US Deputy Assistant Secretary of Defence Michael Carpenter’s visit to Minsk is, undoubtedly, a major political event for Belarus and the region
At his press conference, the high-level American guest emphasised Washington’s rationale for intensifying Belarus-US bilateral dialogue on European security. This reason for the visit was put ahead of the more evident issue of the Ukraine crisis, although it was the latter that created the pretext for a revaluation of Belarus-West relations.
The President of Belarus outlined a wide scope of issues that he was eager to discuss, including aspects of the Ukraine crisis and its consequences for Belarus, and delicate aspects of Russia-West mutual relations influencing the Central and Eastern European regions.
The Belarusian leader honestly expressed his scepticism over NATO’s activity in the region but underlined reluctance to exaggerate or ‘demonise’ this process. Mr. Lukashenko stated that the United States ‘wants a peaceful and independent Belarus’, which is exactly what the Belarusian people themselves desire.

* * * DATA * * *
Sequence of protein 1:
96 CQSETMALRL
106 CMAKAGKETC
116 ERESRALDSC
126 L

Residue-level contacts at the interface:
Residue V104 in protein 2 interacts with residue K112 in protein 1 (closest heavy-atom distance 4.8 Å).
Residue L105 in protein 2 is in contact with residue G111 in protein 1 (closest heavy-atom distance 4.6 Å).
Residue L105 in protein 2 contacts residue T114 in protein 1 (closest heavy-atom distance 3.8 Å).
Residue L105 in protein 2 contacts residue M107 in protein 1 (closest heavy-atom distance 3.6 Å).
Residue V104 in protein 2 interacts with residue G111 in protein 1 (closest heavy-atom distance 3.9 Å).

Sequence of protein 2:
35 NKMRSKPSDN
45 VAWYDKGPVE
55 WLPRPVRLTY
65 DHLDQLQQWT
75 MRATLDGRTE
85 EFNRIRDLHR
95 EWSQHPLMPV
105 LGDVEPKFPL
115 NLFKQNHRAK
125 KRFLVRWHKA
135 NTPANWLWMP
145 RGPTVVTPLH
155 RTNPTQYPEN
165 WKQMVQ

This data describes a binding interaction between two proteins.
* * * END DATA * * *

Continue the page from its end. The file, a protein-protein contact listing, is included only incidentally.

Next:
Besides the regional security context, an important bilateral dimension exists regarding recent Belarus-US talks. The Belarusian leader has noted that the USA is an influential country in the world that everyone wants to partner with, and that Belarus is no exception.
Minsk and Washington have travelled a long way to today’s mutually beneficial and respectful dialogue across a number of crucial issues. Since 2014, diplomats from our two countries have done a tremendous job of restoring our relations, via negotiations, and such steps as bringing US Air Forces to participate in the May 9th military parade in Minsk, marking 70th anniversary of the Great Victory.
Undoubtedly, the March 29th meeting between the Belarusian President and the US Deputy Assistant Secretary of Defence is a milestone, marking a new chapter in Belarus-US relations.
Center for Strategic and Foreign Policy Studies